This 3 day itinerary for sightseeing in Malta will help you visit the most significant highlights of the Maltese islands. It’s the same itinerary I followed when spending 3 days in Malta in late February 2017.
Why Spend 3 Days in Malta
Many people, especially from the UK, associate Malta with a sun and sand holiday. A place to relax, unwind, and work on their tan for a week or two.
With some great, and it must be said cheap flight connections, Malta is also the ideal destination for short breaks or long weekend getaways. The islands are small and compact, meaning that you can get a lot done in a short amount of time, and there is plenty to see and do. If you are planning a European short break or weekend getaway, you should definitely consider spending 3 days in Malta.
Sightseeing in Malta
I visited Malta in February 2017, a month when the weather starts to improve. It’s still too cold to swim, but beaches weren’t on my agenda. Instead, I wanted to find out more about the history and culture of Malta. I’ve also made a video of the trip to Malta below.
Before going, I contacted the tourism board of Malta, and asked if they worked with travel bloggers. It turns out they do, and they put together an incredible 3 day itinerary for sightseeing in Malta. More than that, they also supplied a driver, transport, and guide. This 3 day itinerary for sightseeing in Malta is based on the program they put together for me. Thank you very much Aimee and Nik at Visit Malta!
Sightseeing in Malta Day 1
Our first full day in Malta was a Sunday, and so the first thing on our agenda, was a visit to Marsaxlokk. This is a small fishing village that has somehow survived the EU fishing policies that have played havoc with fishing communities throughout Europe.
What Marsaxlokk has done to weather the storm, is hold a weekly market on Sundays that attracts locals and tourists alike. Locals can buy the freshest fish, fruit and veg available in Malta, and tourists can take photos of the displays and browse the souvenir stalls. It seems to be working, and was quite buzzing even on a Carnival Sunday.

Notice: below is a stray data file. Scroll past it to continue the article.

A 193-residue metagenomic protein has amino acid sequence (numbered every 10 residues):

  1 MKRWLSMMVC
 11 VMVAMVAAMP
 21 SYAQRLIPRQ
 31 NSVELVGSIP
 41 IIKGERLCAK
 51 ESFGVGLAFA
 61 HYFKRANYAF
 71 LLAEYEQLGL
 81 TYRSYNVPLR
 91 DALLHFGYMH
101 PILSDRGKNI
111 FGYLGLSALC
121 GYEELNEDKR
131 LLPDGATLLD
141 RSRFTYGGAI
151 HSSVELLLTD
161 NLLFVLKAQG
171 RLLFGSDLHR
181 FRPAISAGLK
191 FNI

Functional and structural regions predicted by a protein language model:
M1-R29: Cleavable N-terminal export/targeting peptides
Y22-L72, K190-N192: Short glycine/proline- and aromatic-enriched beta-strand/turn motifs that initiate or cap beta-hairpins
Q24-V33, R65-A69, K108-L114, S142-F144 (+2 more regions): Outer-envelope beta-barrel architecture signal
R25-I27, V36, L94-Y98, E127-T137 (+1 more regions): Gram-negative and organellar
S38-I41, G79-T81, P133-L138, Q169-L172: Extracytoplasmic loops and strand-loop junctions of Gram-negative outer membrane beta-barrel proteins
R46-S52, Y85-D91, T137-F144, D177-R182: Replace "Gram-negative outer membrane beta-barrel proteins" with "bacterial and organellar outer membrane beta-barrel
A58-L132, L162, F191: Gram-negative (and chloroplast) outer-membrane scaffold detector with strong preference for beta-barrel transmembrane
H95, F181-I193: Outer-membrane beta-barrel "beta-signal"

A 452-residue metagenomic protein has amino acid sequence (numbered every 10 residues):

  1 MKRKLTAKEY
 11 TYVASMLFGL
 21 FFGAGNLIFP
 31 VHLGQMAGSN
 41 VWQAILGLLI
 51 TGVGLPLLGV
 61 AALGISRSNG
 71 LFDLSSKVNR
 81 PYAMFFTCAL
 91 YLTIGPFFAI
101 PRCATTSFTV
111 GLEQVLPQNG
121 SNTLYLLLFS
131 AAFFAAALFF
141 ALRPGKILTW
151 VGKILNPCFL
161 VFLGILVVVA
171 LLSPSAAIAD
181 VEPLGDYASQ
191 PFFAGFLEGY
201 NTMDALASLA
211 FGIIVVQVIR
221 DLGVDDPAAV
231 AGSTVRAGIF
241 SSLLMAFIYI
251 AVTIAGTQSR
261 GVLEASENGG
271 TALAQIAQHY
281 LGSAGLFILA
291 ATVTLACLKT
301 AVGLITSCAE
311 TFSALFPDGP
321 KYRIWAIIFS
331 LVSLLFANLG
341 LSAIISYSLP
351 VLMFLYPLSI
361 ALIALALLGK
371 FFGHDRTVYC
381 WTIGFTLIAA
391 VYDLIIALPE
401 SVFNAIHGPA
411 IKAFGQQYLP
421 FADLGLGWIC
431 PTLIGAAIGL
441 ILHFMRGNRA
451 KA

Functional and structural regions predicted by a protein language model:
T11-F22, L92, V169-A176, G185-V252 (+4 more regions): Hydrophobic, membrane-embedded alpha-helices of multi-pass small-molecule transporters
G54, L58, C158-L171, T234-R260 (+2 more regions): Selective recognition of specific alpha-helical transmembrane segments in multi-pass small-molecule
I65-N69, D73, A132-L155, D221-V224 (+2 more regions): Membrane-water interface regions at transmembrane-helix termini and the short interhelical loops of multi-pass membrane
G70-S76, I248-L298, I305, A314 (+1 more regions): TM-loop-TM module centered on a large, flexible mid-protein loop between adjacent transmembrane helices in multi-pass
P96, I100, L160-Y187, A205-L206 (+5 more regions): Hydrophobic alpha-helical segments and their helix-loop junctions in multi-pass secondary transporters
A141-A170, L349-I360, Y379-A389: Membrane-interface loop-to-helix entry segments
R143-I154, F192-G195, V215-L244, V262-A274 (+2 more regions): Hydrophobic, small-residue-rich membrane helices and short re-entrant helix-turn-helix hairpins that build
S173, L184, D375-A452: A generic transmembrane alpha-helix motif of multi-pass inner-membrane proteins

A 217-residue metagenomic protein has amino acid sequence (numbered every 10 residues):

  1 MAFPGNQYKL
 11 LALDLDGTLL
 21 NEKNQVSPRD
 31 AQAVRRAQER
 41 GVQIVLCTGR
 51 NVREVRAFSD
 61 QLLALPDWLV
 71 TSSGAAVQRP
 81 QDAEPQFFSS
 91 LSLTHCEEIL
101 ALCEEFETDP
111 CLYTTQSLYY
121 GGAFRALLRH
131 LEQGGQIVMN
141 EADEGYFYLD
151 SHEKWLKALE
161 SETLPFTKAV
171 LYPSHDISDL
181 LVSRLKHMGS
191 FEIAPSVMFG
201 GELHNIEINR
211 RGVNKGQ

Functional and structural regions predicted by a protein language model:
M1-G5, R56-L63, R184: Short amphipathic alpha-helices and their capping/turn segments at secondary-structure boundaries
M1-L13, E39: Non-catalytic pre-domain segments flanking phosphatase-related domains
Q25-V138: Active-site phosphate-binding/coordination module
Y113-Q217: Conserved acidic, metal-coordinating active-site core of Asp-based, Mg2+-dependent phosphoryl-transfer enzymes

Hagar Qim and Mnajdra Temples
Malta has some incredible archaeological sites, with Hagar Qim and Mnajdra being two of the finest examples. Your sightseeing in Malta itinerary would not be complete without visiting them, and they were the next stop on our tour.
Who built these megalithic temples thousands of years ago and why? We might never know, but there are dozens of theories out there. I wrote another article focusing on this – Who Built The Megalithic Temples of Malta?
After leaving the temples, we then headed for Dingli cliffs. This is a popular viewing spot, and apparently also the highest place on the island. The plan was for this to be a brief pause for photos, but things took an unexpected twist when our car broke down!
Not to worry though, as things always work out in the end. We took a hiking route up to the cliffs which offered even better views, and we worked up an appetite for lunch!
Stop for lunch at Diar il-Bniet
We tried a number of different restaurants during our stay in Malta, and this one was my favourite. It served a selection of Maltese dishes, and included mainly locally sourced produce.
It might be difficult to reach unless you have your own transport or are on a tour sightseeing in Malta, but in my opinion, the journey will be worth it. Find out more about the restaurant here – Diar il-Bniet.
After lunch, we headed to Mdina, a walled city sitting on a hilltop. It has a history dating back many thousands of years, and is a beautiful place to walk around. If I were to return to Malta, I would choose to spend longer there, as it is worth at least half a day, if not a little more.
Back to Valletta
After Mdina, we returned back to Valletta where we checked out some of the floats and people dressed up from the Carnival.
Carnival in Malta takes place each year in mid to late February, and we had timed our trip to coincide with this, making it a full day!
Sightseeing in Malta Day 2
Our second day in Malta, was mainly spent on the island of Gozo. Gozo is a more rural, laid-back, and traditional version of the main island. It is beautiful, quieter, and also an ideal place to see by bicycle! Visit Malta had arranged a bike from On Two Wheels along with a local guide to show me around.